4) Check Your Sources.

I hope you know that social media and internet algorithms are wired in a way that you see what you most see. In other words, if Youtube and/or Google is showing you more of some sources, or links that is because their algorithms are trained to know what is that you are most likely to read. This is pertinent because you are being ‘fed’ a particular type of opinion from a large seemingly ‘neutral’ media world. So you need to consciously check the ‘sources’ of your mind and check what is it that you are ‘feeding’ yourself. Looking for alternative media sources — yes those media and digitial platforms you never see — is important and keeping the ‘why’ question at the back of your mind will be helpful in sorting the wheat from the chaff. Also everything on the internet is not true so do check forums like Altnews to check the veracity of the information you see.

5) Make A Difference Whereever You Are.

The smallest of actions is better than the boldest of intentions. Whereever you are and whatever you can do — do it. No action is too small. If you can speak to people around you to start a conversation, do it. If you can get on ground zero to support others who are protesting or facilitate them in any manner — do it. If you can read up on something and explain it in easy format in your own language — do it. If you can paint, write a song or poetry about an issue that is close to your heart — do it. If you can organise a book reading session — do it. No action is too small or waste for it is the intent that matters and slowly grows over time. You don’t have to be a full time activist to show that you care and fulfill your duty as a citizen.

6) Say Something Nice, When You See Something Right — This Small Slogan Will Change The World

Do you have a friend, a colleague who’s doing something right — fighting for a cause? Why not support him/her? Movements are formed not by one person alone but when one person provides the leadership that others are willing to support and join. Supporting others in the right causes, including watching, commenting, sharing, the message is also important in today’s digital world. To have a community of people who care — is the greatest assurance for someone who is sacrificing everything to keep the good fight on. The least everyone can do is to spare some time and support in whatever way possible. A word of appreciation, a kind message is sometimes enough to get a person’s spirits high again, when the victory seems tough and far off.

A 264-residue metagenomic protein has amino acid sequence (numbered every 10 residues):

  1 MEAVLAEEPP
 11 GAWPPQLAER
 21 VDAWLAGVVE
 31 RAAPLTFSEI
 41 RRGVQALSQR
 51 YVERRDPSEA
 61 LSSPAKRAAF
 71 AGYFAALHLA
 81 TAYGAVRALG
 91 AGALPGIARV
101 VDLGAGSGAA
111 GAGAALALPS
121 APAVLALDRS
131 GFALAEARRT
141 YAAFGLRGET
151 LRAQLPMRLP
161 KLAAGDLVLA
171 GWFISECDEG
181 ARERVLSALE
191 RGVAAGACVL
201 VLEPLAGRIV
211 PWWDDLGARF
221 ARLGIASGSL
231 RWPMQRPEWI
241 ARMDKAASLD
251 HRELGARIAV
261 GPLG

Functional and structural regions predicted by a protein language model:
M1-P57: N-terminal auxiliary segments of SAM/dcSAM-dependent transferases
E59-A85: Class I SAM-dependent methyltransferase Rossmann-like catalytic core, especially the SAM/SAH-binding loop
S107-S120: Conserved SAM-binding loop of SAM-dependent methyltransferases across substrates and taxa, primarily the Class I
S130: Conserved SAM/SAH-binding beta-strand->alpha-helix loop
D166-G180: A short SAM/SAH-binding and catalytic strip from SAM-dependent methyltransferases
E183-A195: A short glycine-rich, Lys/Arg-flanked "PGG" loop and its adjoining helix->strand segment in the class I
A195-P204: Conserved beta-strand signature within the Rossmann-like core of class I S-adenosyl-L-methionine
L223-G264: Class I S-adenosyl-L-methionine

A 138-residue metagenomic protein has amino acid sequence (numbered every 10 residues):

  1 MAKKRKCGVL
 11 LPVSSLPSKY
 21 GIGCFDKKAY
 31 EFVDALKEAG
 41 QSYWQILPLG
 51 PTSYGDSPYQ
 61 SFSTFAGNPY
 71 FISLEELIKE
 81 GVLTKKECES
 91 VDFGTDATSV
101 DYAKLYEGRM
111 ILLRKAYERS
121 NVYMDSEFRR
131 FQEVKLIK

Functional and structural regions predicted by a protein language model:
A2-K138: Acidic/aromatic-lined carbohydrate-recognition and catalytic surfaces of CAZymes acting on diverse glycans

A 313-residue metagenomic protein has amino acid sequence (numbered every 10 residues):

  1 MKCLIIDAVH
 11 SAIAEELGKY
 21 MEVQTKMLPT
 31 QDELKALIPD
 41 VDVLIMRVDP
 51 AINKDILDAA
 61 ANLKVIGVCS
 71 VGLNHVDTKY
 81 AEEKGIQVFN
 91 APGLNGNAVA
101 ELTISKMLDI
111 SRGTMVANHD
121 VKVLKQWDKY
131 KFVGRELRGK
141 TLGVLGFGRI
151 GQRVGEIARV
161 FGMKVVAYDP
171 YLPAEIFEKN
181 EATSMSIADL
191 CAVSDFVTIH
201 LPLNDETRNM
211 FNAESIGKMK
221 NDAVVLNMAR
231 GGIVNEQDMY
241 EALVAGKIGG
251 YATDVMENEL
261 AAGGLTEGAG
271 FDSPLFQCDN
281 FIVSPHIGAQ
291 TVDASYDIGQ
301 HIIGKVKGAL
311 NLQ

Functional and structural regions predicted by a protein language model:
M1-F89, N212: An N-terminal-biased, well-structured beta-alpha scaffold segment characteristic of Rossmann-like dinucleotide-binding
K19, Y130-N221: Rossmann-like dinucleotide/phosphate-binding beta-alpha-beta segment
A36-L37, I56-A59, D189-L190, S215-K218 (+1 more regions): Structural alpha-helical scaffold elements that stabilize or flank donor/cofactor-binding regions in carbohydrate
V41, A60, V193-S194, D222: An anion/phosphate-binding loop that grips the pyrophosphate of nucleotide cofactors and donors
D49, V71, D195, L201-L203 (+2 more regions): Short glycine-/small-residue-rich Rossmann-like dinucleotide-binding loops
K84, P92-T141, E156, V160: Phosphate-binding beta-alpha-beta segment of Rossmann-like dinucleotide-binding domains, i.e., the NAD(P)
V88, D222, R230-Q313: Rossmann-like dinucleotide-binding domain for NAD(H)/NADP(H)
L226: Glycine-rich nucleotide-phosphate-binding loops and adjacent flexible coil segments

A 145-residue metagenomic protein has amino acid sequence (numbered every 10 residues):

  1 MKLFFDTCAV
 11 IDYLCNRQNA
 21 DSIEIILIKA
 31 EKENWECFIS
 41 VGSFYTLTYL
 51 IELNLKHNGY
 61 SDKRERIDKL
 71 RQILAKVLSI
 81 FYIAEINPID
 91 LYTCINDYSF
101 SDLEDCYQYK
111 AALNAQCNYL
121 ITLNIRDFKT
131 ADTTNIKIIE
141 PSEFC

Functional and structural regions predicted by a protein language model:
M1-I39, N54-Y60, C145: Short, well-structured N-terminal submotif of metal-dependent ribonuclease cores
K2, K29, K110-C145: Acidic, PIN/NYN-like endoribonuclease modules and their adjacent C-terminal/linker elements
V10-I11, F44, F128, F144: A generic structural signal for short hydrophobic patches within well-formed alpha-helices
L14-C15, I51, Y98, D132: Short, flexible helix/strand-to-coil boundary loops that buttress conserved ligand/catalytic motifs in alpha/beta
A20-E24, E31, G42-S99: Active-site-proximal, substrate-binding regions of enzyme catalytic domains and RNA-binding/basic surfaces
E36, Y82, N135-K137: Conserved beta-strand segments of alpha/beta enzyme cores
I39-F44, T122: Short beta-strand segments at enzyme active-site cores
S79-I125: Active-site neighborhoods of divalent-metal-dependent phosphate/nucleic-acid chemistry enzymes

7) Do Not Consider Any Topic/Issue Beyond Limits : Understand The Law

You may not be a lawyer but that shouldn’t prevent you from trying to understand the basic ways in which laws and legal system operates. Law by its very nature affects everything. Whatever you need to understand in order to fully grasp what’s happening in the country- be that pertaining to laws, or judiciary or science or climate change — you need to make an effort to understand it, connect with people who can explain it instead of being satisfied with shallow dips into your own particular professional domain and keeping your intellectual curiosities tamed. Be wild in your search for truth and stop no-where. Intellectual pursuits is not the domain of the elites — it is for everyone. Also how we define intellectuals is key — for a woman selling flowers and being the bread-winner for her family has no less intellect than a person writing about nation’s economic status.

8) Remember, The Past Is Dead And The Future Is Yet To Be Born. Today Is What Matters.

The fight for India’s soul is not dependent on who conquered India when, but where do we want to take the nation. Do we believe in India’s constitution that promises a safe haven to everyone who is in India, along with a right to practice any religion, and to enjoy individual liberties without any discrimination? If yes, then we need to remind ourselves, time and again that while politicians will always try to take us into past, we need to be determined about the future by making the right decisions today.

Arrogance amongst our leaders is possible when they think that the people are not watching. If we take our constitutional duties seriously and our own role in a democracy seriously, then and then alone can we effectively watch over the unchecked arrogance and keep the powers with ‘we, the people’.

To check out what fundamental duties does the Indian Constitution cast on its citizens, watch my video here :

Hamara Kanoon : Fundamental Duties of Indian Citizens (भारतीय नागरिकों के मौलिक कर्तव्य)